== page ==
The groundbreaking therapies for the Hepatitis C virus (HCV) promise high cure rates for millions of Americans afflicted with chronic infection. But these drugs have also strained the public insurance sector, prompting concern among managed care organizations (MCOs) that the high costs of the new direct-acting antivirals (DAAs) will endanger the financial viability of their Medicaid and Medicare Advantage plans. Daunted by the $84,000 price tag of Gilead’s Sovaldi (sofosbuvir) when the first interferon-free therapy hit the market in 2014, many MCOs have been responding with limitations on coverage, forcing prescribers to navigate long prior authorization requirements. The introduction of new DAAs, including Gilead’s Harvoni (sofosbuvir/ledipasvir) and AbbVie’s Viekira Pak ombitasvir/paritaprevir/ritonavir + dasabuvir), has led to significant price relief through competitive contracting. Nevertheless, HCV drug costs, combined with the magnitude of the demand, continue to pose a financial concern to MCOs, particularly in light of the wave of expensive specialty drugs emerging from the pipeline.
Questions Answered in This Report:
- The entry of new HCV treatments has affected the status of older therapies on Medicare and Medicaid formularies: Which various antiviral regimens do specialists prescribe for patients, according to their genotype and stages of liver disease? Which DAAs do physicians believe have the advantage in terms of various clinical and cost-related attributes? Which of the new DAAs are preferred and non-preferred by Medicare and Medicaid MCOs in 2015, and how does formulary or preferred drug list tiering differ from 2014, before some key newer therapies were launched? What value drivers are important to MCOs when making formulary and reimbursement decisions for HCV drugs?
- Medicaid and Medicare MCOs have seen unprecedented budgetary pressures due to new HCV therapies: To what extent do MCOs face financial pressures for their Medicare Advantage and Medicaid plans as a result of the new wave of costly HCV drugs? Have any of the Medicaid plans experienced operating losses due to reimbursement of HCV drugs? Are their state reimbursements enough to keep pace with costs? What do surveyed MCO pharmacy directors/medical directors (PDs/MDs) and physicians believe should be changed in terms of public policy to address the costs of HCV drugs? How do two interviewed MCO Medicaid representatives characterize the impact of DAAs on their Medicaid plan?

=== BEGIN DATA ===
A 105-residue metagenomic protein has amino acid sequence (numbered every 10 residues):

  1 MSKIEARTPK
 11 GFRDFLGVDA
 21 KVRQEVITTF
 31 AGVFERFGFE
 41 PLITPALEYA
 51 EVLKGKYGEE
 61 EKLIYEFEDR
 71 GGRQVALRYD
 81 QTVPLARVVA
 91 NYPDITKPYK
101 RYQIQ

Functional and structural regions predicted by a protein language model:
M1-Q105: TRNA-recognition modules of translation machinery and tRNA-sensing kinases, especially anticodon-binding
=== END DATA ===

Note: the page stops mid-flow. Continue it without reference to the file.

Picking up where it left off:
- In reaction to budgetary concerns, Medicaid plans are restricting access to expensive DAAs, which in turn has affected the prescribing behavior of some physicians: What types of restrictions are Medicaid and Medicare MCOs placing on HCV drugs to control costs? How frequently do prescribers encounter payer restrictions when prescribing therapies/regimens for their Medicaid and Medicare patients and what kinds of restrictions do they encounter? How do those restrictions impact their prescribing of these agents? Which agents would physicians prescribe if Medicare and Medicaid access restrictions were not a factor?
Decision Resources Group’s U.S. Physician & Payer Forum report, “Hepatitis C Virus and Government Programs: The Impact of Premium-Priced Market Entrants on MCO-Run Medicare and Medicaid Plans” examines the prescribing and reimbursement environment for the newest DAAs among surveyed physicians and surveyed MCO PDs/MDs. In addition, some key insights and opinions are presented from two MCO Medicaid officials with experience managing these expensive therapies within limited budgets. The report examines the range of therapies that treat HCV, including the traditional pegylated interferons, Roche’s Pegasys (Peg-IFN-α-2a) and Pegasys and Merck’s PegIntron (Peg-IFN-α-2b), as well as ribavirin and the protease inhibitors: Vertex Pharmaceuticals’ Incivek (telaprevir), which was pulled from the market in late 2014, and Merck’s Victrelis (boceprevir), which will be off the market by the end of 2015. However, the report has a particular focus on the most recent DAAs, including Gilead’s Sovaldi and Harvoni, AbbVie’s Viekira Pak, (and Janssen/Medivir’s Olysio (simeprevir).
Markets covered: United States.
Primary research: Online survey of 100 physicians—91 gastroenterologists and 9 hepatologists—and 40 MCOs (15 medical directors and 25 pharmacy directors). Qualitative interviews of two MCO Medicaid officials.
Epidemiology: Hepatitis C virus.
Population segments: Our analysis involves patients covered under Medicare and Medicaid.